The SKP is a non contact technique which, unlike other electrochemical methods, does not require the specimen to be immersed in or exposed to a corrosive medium. Non-conducting materials are essentially transparent to this technique so corrosion beneath paint coatings can ne characterised using this method.
The scanning droplet cell is not a technique, but is a piece of equipment that allows a full range of electrochemical tests to be performed within a small droplet of electrolyte, typically around 1 mm diameter. The electrolyte is constantly replenished, the solution being fed through a capillary arrangement, whereby the spent electrolyte is also removed.
Microscopy can give useful information regarding the extent or mode of corrosion degradation or failure. The range of corrosion testing techniques is therefore supported by electron, optical and atomic force microscopy facilities.
The electron microscopy unit incorporates both transmission and scanning electron microscopes, along with associated sample preparation facilities. MERI's Environmental Scanning Electron Microscope (ESEM) allows non-conducting samples, such as paint coatings, to be examined without the need to render them conductive.
Figure 4. Scanning electron microscope (SEM) image showing corrosion products on hot-dip galvanized steel after immersion in sodium chloride solution
The range of optical microscopes has recently been augmented by the acquisition of an infinite focus microscope (IFM). A frequent problem with optical microscopy is that the depth of field available is not sufficient to image samples with an irregular surface topography. The IFM is able to overcome this limitation by taking a series of images between two focal limits. Computer software then reconstructs a complete image from the individual ‘slices’. In addition to imaging, parameters such as surface roughness and value of voids can also be quantified.
Scanning Electrochemical Probe Techniques (SRET)
The evaluation of corrosion damage remains one largely based upon conventional "macroscopic" test methods i.e. weight loss, polarisation methods etc. These methods assume that the material is corroding "uniformly" over the whole surface area. Where the anodic and cathodic sites of a corrosion cell are fixed on a surface, localised corrosion ensues which can lead to material failure, often in a very short time span.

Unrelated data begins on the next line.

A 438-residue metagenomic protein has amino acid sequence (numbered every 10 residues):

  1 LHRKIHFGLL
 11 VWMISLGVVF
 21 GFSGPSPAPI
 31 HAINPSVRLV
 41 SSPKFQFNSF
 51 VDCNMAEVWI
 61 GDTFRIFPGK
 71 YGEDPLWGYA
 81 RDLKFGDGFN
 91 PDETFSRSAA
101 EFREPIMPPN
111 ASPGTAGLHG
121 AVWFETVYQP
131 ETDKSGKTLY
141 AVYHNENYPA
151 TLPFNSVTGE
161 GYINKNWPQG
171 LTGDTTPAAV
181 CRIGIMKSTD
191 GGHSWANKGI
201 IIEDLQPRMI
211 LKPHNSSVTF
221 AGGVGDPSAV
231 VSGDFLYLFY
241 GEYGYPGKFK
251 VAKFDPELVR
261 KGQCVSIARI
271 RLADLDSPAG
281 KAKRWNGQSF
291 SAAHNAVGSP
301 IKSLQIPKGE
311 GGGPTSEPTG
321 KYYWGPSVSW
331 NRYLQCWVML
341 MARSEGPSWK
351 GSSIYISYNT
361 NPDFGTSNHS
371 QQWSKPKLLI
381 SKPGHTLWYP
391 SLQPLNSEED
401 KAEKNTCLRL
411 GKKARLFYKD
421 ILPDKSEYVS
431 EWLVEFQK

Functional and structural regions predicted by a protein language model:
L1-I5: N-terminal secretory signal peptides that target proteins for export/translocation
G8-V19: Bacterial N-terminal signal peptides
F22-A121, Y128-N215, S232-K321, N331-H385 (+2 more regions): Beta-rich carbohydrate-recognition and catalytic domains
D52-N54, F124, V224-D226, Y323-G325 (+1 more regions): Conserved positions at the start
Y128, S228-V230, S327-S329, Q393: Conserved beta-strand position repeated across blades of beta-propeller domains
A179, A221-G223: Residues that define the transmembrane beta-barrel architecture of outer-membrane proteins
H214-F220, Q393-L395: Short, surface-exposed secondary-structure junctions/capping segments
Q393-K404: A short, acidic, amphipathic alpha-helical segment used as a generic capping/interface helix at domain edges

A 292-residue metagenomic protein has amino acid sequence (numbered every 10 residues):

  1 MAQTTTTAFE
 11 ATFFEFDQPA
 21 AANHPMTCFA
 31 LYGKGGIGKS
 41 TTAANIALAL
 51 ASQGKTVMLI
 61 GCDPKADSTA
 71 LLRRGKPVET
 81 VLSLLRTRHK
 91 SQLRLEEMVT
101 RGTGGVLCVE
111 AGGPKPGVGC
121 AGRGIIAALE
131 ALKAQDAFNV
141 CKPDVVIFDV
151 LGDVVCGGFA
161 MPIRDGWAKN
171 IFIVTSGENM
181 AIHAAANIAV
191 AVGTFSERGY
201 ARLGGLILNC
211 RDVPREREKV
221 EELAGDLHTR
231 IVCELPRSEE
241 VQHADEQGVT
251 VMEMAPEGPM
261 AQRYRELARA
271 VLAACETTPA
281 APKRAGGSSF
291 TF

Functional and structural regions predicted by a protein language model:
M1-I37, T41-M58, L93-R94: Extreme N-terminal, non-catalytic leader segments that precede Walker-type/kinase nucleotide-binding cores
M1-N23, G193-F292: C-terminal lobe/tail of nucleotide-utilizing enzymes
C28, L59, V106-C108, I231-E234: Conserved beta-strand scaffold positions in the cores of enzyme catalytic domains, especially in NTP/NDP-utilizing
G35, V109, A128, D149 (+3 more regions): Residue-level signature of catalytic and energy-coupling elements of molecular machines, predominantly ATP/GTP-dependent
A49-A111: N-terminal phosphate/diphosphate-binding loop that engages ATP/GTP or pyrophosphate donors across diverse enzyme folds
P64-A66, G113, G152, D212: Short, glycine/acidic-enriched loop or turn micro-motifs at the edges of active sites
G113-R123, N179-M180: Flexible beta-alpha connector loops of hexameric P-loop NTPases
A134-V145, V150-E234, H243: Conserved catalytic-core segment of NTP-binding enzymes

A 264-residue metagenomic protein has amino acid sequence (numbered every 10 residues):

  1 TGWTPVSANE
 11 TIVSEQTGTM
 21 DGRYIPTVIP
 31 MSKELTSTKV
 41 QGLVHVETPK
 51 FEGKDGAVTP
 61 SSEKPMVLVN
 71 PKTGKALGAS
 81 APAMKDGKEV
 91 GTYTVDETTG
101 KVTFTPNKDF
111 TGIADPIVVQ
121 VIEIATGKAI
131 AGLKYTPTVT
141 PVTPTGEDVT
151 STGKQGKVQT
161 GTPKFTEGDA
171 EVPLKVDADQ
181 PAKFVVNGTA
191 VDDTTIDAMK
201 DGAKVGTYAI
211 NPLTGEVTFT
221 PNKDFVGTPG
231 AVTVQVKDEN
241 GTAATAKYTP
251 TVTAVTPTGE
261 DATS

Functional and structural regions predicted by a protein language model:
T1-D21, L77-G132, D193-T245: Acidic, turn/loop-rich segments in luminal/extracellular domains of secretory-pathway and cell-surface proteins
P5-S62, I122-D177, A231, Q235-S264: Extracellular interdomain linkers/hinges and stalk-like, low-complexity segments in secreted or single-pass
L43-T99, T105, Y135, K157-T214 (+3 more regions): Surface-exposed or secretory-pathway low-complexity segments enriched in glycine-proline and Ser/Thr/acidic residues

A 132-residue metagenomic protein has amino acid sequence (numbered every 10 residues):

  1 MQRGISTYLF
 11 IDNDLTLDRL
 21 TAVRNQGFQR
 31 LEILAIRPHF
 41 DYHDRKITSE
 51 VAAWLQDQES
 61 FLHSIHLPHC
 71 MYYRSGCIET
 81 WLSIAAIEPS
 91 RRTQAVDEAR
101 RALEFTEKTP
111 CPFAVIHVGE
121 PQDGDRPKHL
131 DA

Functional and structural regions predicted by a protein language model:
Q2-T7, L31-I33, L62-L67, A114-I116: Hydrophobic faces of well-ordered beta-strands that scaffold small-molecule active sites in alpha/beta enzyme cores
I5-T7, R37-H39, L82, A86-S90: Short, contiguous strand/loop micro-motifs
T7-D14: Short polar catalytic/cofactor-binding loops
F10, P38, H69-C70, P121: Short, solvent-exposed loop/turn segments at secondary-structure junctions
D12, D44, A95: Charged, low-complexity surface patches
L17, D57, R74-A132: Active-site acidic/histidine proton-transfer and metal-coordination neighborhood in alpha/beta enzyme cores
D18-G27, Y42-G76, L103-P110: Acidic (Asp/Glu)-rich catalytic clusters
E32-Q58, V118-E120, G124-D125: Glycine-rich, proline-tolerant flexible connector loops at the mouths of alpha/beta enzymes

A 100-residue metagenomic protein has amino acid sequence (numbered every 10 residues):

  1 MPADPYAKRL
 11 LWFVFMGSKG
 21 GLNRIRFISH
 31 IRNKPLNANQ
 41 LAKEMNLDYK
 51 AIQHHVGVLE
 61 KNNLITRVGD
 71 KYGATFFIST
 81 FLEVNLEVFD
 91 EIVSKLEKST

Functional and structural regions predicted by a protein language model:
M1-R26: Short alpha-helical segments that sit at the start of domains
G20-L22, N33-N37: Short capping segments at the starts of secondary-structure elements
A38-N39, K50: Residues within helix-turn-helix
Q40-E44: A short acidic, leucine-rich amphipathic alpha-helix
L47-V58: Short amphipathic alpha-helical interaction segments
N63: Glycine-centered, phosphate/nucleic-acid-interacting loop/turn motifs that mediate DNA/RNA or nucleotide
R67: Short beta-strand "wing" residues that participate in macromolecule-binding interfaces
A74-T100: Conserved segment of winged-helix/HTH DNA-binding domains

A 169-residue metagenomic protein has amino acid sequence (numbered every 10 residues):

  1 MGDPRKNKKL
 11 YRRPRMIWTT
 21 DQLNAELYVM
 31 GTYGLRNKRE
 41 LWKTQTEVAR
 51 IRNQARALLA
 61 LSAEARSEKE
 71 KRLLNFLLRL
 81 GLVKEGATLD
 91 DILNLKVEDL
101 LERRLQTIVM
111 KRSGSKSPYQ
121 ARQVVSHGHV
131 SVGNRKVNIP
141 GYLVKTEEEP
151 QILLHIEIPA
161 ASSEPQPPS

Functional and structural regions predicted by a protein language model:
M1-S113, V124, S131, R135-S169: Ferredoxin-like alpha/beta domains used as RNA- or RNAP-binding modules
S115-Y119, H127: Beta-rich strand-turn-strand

Recognition of this phenomenon has resulted in numerous attempts to spatially characterise corrosion activity. This in turn has lead to the development of Electrochemical Scanning Techniques, where a surface is scanned in the x and y axis producing a visual 2-D corrosion activity map. The CCT's SRET equipment can be used to evaluate for example breakdown in coatings, weld defects, galvanic and crevice corrosion.
Defect Modelling and Predictive Analysis
The principal aims of the research studies undertaken in the area of EAF are:
- Characterise and understand the mechanisms of failure
- Derive models from which lifetime predictions for EAF can be made
Corrosion fatigue studies of 'defect-free' smooth specimens have shown that pitting corrosion plays a major role in the initial stages of damage, see figures below.
Figure 5. Typical pitting and corrosion fatigue, short-crack development of a high strength steel in 3% NaCl solution.
(1) Torsional Loading. (2) Uniaxial Push-Pull Loading.
(A) = Pitting. (B) = Tensile Crack Growth.
Microstructural fracture mechanics models (see publications) have been constructed to account for the major damage mechanisms, namely pitting, environment-assisted short fatigue crack growth and environment-assisted long fatigue crack growth. In addition these models have been adapted to account for the effects of multiaxial loading under corrosion fatigue conditions.
Mechanisms of Environment-Assisted Failure (EAF)
It is well established that the synergistic effects of a cyclic stress and an aggressive environment reduce the fatigue strength of ferrous and non-ferrous materials. This combination of corrosion and mechanical damage can result in the total elimination of the fatigue limit, particularly for high strength materials, see figure opposite.
Current research has shown that the resistance to localised corrosion combined with the resistance to shear-to-tensile crack formation, dominate, almost exclusively, the process of corrosion fatigue damage; hence the need to understand the influence of chemical effects on microstructural fracture mechanics. For high strength materials where threshold crack sizes are small (i.e., < 100 microns) these initial stages often control the lifetime of engineering components and structures.